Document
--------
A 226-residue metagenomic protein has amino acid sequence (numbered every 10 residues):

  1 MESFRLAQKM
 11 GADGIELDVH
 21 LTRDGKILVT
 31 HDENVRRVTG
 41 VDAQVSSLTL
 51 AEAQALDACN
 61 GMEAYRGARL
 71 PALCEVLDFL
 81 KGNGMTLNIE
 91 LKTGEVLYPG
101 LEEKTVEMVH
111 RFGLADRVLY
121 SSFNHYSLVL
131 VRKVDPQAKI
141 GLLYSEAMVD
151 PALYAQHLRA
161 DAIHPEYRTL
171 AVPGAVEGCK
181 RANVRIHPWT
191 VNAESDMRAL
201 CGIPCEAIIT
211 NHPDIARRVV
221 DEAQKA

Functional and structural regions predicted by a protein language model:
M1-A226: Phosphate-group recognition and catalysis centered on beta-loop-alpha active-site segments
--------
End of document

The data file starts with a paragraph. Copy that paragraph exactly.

A 226-residue metagenomic protein has amino acid sequence (numbered every 10 residues):